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J Am Dent Assoc. 2002 Mar;133(3):343-51.

Patterns of oral care in a Washington State dental service population.

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  • 1Dental Data Analysis Center, Seatle, Washington, USA.



The authors compare patterns of oral health care reported by the Washington Dental Service, or WDS, Seattle, in 1993 and 1999 to assess changes in patient populations, practice characteristics, procedures and treatment costs in the state.


Data were obtained from dental benefits claims from a population of about 1.25 million people. Variables of interest included patient age and other demographic information, character of dental practice, dental procedures and treatment costs that combined WDS payment and patient copayment.


The results showed high agreement (97 percent) between the database and randomly surveyed patient records. For both 1993 and 1999, general dental offices were responsible for more than 80 percent of patient care. Single crowns (21 percent), restorative services (15 percent) and dental prophylaxis (13 percent) made up about half of the costs of dental care. Broad categories of service were similar in 1993 and 1999, and anticipated major declines in restorative procedures related to caries were not apparent. The mix of services varied considerably by patient age and between generalists and specialists in both years.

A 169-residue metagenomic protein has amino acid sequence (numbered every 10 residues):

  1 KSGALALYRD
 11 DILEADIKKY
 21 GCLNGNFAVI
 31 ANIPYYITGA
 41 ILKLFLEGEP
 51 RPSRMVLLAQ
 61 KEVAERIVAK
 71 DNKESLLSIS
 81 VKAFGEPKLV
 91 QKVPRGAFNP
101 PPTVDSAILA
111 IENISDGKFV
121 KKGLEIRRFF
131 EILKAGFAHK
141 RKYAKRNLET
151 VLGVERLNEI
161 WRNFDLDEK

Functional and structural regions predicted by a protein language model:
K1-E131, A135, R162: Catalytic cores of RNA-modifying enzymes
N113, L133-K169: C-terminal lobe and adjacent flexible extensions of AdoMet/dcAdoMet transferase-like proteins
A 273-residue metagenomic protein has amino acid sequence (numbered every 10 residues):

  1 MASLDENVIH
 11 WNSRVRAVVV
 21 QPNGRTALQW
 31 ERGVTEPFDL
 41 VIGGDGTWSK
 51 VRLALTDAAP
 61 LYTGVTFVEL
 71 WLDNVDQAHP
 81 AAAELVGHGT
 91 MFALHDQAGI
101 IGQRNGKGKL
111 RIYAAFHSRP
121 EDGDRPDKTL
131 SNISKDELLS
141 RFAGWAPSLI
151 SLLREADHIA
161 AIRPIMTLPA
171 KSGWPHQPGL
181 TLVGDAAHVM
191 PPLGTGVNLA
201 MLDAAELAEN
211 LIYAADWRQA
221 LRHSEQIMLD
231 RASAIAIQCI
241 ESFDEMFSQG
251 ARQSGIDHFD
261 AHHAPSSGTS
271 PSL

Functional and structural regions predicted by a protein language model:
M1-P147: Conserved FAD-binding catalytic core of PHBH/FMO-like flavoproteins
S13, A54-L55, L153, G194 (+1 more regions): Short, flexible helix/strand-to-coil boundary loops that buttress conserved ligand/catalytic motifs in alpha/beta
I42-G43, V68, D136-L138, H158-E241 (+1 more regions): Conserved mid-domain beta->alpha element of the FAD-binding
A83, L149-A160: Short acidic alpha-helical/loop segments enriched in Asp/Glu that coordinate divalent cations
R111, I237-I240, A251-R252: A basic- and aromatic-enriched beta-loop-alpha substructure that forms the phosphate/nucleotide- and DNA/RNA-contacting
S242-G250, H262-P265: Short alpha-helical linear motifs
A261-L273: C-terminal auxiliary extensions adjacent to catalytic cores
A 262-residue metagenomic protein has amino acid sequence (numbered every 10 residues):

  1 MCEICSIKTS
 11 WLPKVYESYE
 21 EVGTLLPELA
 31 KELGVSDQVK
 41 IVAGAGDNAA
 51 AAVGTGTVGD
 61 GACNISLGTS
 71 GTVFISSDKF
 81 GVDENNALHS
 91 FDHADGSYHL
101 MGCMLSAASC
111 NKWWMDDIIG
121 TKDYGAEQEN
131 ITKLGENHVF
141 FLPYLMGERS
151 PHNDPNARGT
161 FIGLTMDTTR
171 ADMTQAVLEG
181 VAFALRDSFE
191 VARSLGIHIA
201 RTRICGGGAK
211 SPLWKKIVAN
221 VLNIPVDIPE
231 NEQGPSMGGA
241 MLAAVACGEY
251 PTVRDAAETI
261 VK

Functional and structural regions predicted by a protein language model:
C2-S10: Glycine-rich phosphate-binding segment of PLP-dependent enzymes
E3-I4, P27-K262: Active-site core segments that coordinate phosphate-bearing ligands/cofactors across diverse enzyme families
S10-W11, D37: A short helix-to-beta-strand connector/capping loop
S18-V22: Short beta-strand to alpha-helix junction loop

Patterns of oral health care among this insured patient population largely remained unchanged from 1993 to 1999, with some shifts in specific procedures and specialty care. During this period, dentists saw more patients and performed fewer treatments per patient, while total treatment costs per patient increased.


Patterns of oral health care in the United States are projected to undergo major changes linked to improved oral health, declining trends in caries and periodontal diseases, scientific advances in treatment approaches and a patient population that is living longer. Changes in care patterns during this six-year period may reflect patient and provider preferences, as well as the influence of reimbursement policies. Dental benefits databases can serve as a critical resource for monitoring such changes.

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